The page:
Evan Ebel Update: Suspect in killing of Colo. prisons chief took anti-anxiety medication

This undated photo released by the Colorado Department of Corrections shows paroled inmate Evan Spencer Ebel. Ebel, 28, is the man who led Texas authorities on a 100 mph car chase that ended in a shootout Thursday, March 21, 2013, and may be linked to the slaying of Colorado's state prison chief.
AP Photo/Colorado Department of Corrections
Evan Spencer Ebel
AP Photo/Colorado Department of Corrections

(AP) DENVER - An autopsy on Evan Ebel, the man suspected of killing the Colorado prisons chief and a Denver pizza delivery driver, found anti-anxiety medication in Ebel's system but no evidence of stronger drugs.

PICTURES: Colo. prisons chief shot and killed at home

The examination report confirms that Ebel, 28, died as a result of a gunshot to the forehead. Texas sheriff's deputies shot and killed him March 21 during a wild chase and shootout.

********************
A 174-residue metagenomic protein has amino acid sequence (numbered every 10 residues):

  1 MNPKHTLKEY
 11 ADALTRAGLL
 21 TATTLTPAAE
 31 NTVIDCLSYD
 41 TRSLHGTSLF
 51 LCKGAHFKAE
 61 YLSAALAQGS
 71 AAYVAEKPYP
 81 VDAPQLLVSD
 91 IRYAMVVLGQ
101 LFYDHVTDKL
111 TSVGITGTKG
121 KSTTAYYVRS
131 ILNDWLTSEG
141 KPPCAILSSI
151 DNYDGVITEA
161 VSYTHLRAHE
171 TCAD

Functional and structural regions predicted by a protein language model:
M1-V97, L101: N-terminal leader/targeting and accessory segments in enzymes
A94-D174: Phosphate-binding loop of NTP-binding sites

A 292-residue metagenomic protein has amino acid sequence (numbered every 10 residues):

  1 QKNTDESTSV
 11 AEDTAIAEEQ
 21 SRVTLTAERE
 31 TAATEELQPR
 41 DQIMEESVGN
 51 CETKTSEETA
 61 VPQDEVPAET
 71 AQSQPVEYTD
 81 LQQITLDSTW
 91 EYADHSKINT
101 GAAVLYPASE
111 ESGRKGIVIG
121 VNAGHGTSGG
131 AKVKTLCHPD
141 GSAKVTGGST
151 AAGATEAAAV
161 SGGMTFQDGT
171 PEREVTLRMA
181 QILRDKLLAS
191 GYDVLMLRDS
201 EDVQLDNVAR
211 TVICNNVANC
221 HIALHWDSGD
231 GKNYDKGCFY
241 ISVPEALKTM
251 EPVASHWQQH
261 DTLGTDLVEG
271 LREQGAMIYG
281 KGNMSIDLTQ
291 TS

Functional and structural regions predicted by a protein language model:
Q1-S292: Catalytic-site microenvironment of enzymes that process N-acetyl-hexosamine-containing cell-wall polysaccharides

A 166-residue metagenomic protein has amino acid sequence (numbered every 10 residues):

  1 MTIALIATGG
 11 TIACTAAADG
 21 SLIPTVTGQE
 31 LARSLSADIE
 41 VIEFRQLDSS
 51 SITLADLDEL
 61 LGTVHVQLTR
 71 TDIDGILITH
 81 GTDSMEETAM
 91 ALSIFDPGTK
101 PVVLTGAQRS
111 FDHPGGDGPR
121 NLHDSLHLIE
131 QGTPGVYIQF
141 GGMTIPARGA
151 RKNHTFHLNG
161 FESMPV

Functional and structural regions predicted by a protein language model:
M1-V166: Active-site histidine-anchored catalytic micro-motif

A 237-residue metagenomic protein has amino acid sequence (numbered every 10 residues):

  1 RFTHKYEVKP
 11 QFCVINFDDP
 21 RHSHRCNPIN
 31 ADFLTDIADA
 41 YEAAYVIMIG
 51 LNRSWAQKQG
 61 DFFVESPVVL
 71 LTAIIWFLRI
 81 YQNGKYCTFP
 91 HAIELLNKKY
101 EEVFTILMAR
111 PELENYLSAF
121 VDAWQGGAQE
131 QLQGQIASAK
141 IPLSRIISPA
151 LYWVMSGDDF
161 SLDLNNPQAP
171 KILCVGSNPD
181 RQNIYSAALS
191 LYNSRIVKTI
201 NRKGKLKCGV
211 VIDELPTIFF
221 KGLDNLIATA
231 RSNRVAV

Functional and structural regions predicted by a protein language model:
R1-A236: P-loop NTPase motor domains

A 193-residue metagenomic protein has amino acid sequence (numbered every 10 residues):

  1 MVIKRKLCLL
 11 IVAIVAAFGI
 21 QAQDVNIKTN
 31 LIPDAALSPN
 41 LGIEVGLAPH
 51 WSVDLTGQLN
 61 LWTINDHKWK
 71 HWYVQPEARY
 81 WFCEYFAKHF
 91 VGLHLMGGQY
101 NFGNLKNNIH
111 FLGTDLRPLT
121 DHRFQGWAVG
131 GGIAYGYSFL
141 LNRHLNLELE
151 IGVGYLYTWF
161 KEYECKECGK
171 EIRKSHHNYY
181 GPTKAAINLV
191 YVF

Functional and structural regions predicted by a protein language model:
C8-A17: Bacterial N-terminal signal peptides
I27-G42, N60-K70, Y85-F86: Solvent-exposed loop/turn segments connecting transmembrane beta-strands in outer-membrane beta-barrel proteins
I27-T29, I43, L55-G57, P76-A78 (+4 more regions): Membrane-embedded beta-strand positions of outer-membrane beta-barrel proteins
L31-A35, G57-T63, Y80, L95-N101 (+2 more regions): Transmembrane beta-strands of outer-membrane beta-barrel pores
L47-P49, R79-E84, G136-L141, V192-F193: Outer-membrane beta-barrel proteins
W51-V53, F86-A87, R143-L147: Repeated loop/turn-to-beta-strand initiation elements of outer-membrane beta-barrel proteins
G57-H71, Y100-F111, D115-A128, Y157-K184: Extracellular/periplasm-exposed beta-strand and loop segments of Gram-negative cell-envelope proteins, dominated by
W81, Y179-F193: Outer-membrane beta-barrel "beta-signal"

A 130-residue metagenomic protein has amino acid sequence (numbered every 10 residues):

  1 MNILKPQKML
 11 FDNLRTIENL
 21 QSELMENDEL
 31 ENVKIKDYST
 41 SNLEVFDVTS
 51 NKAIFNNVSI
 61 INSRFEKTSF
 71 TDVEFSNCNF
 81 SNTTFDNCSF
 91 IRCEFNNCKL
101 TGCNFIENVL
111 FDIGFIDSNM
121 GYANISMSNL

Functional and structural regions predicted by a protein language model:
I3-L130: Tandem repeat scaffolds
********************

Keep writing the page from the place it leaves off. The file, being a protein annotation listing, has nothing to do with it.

The autopsy report was obtained by The Denver Post Monday through an open-records request.

Authorities said Ebel was on the run after killing Colorado corrections director Tom Clements and pizza deliveryman Nathan Leon in March, three months after he was released from prison prematurely.

Ebel was released from prison four years earlier than he was supposed to be because of a paperwork error. The mistake prompted Gov. John Hickenlooper to order an audit of inmate sentencing records.

Ebel served eight years, much of it in solitary confinement. His parents have said he had behavioral problems since he was a child, and prison damaged him even more.

Previously released prison records show he was known as "Ebel Evil" behind bars and was a member of a white supremacist gang. He had a swastika tattooed on his stomach and the word "Hate" on his hands.

He was convicted of several crimes in Colorado dating to 2003, including assaulting a prison guard in 2008.

Complete coverage of the Tom Clements case on Crimesider